What happened to camping? When did some self-absorbed, highbrow, pompous ass decide to call it something so pretentious sounding? I’m talking about overlanding. It’s not like I’m discovering America on my drive over a well-traveled gravel road through a national or state park. Heck, my dad took me and my siblings over many of these same trails 30 or more years ago in a VW camper on P-metric car tires. We called it camping back then. We had a blast cooking regular ol’ hot dogs and marshmallows on wooden sticks that we whittled from whatever we could find on the ground. We played with sticks, rocks, fish, and bugs. We had pillows from home, Spiderman pajamas, and Sesame Street sleeping bags. We wore jeans and running shoes and we got filthy, hardly ever washing our hands. The VW camper had a pop-top tent that was thinner than my most threadbare T-shirt. The fridge in the VW barely worked, so our food staples were things like canned corned beef hash, jerky sticks, and Tang orange drink.?>
Today, most of the “overlanders” I meet insist on bringing all the amenities of home, and then some. Many of them have better camp dishes and cookware than I have in my house. They even create more extravagant meals than I eat at home. I think they are missing out on what is so awesome about camping in the first place.
And why is it that about the same time the term “overlanding” started surfacing that the required camping equipment became so complex and expensive? Do I really need an ExOfficio shirt, khaki pants, and a floppy brimmed hat to properly traverse and enjoy my favorite 4x4 camping trails? I mean really, who needs a titanium coffee cup?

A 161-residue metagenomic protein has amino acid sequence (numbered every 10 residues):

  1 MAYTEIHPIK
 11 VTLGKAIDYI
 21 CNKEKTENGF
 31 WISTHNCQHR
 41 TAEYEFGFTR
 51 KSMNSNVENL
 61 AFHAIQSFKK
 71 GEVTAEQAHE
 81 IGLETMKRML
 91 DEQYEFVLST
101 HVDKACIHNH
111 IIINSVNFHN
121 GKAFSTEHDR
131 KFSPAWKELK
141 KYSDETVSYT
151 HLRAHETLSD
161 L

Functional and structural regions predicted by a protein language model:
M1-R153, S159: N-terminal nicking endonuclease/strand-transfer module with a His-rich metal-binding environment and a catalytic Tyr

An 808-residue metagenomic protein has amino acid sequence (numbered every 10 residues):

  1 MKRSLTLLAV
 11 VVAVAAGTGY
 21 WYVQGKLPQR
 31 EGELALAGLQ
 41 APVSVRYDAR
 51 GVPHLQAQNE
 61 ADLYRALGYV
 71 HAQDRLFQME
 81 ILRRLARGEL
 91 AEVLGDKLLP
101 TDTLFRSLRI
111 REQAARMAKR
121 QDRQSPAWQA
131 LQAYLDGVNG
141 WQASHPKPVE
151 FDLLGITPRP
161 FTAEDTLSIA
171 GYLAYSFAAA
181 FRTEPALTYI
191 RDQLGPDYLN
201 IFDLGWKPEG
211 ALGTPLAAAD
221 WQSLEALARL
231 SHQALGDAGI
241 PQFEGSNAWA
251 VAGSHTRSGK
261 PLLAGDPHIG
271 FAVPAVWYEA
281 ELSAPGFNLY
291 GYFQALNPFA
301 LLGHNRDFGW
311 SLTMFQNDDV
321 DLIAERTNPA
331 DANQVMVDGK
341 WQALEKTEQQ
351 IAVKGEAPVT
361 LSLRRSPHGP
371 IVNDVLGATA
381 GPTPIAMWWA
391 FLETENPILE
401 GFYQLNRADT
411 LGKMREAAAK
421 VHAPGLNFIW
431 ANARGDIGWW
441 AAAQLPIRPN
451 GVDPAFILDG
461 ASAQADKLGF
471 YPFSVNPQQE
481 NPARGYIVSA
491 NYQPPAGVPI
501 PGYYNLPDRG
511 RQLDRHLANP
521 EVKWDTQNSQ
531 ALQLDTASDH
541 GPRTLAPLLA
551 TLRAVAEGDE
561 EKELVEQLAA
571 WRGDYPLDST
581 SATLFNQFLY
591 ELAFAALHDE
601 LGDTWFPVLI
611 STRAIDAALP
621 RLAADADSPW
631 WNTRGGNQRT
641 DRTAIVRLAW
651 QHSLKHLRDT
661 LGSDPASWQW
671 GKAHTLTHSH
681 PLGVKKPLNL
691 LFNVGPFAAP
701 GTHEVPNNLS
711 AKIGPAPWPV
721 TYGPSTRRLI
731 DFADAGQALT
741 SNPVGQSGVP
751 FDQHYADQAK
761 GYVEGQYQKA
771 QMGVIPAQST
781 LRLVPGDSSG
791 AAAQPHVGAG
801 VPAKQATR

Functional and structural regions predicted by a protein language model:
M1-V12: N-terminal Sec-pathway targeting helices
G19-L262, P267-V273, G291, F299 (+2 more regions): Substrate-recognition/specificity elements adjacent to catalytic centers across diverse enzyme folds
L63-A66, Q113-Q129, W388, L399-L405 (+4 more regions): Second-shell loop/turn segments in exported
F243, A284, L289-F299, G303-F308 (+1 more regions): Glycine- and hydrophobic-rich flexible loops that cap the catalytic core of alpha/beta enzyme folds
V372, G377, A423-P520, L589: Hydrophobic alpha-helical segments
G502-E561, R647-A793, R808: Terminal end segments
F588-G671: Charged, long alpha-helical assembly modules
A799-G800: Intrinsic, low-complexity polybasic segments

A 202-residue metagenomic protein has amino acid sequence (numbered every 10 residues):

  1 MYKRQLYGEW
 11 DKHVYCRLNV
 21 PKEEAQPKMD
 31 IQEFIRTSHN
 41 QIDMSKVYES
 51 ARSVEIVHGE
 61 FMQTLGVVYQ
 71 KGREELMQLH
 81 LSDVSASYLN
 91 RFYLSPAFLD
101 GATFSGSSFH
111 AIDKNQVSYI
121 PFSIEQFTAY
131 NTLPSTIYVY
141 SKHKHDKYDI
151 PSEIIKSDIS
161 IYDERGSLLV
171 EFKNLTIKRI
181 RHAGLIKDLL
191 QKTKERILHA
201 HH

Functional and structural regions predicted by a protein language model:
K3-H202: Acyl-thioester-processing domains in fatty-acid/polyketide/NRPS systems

For years I simply rolled out my sleeping bag right there on the ground because I hated to set up and take down a tent every night. I eventually graduated to a cot and that has worked out well for over a decade. Of course the equipment you will need depends on the terrain and weather you find yourself “overlanding” in. I spend most of my time in the Southwest, so I can get away with the minimum—although there have been a few cold nights in the desert when I stuffed one sleeping bag into another to keep warm and when I woke up the next morning my 2½-gallon jug of water had frozen nearly solid.
I remember my first trip over the Rubicon. I had packed really light, mostly because I was driving a flatfender Jeep at the time. If you aren’t familiar with them, they are not much bigger than a modern-day, side-by-side ATV. They don’t have all that much storage space. Anyway, once I was close to the trail I decided I needed a few things. So I picked up an el-cheapo propane lantern and camp stove at the grocery store, of all places. I still use both of them regularly to this day.
I recently attended the Overland Expo in Mormon Lake, Arizona, which you can read about elsewhere in this issue. Interestingly enough, while I was there I had a conversation on this exact topic with another off-road magazine editor. He was irritated that people had begun to call their camping trips expeditions. In his mind, the term expedition should only be used for true uncharted (or rarely charted) adventures with potentially dangerous and often unsuccessful outcomes. I assume that to him this included something like driving through the Darien Gap or possibly crossing the entire Middle East region in a 4x4 plastered with giant American flags.
Of course, the activity of cross-country travel has changed significantly over the past 160 years or so. Truth is, the first settlers of the western U.S. could be considered overlanders, only they didn’t have fancy titanium cups, a portable coffee press, running water, cell phones, GPS, or electricity. In some aspects I guess I think overlanding has become an upscale, snobby hobby. The whole point of going camping is to get away from the daily grind and not bring it all with you. The idea is to cook simple basic meals using limited resources, turn off cell phones and computers, and be a part of the outdoors. If you bring all the amenities of home with you, you might as well just camp in your own back yard.
I wouldn’t trade my early primitive camping trips for any amount of today’s hi-tech outdoor gadgetry. Those were some of the best experiences of my life. I can’t imagine polluting those memories with an excessive amount of complex and unnecessary camp gear.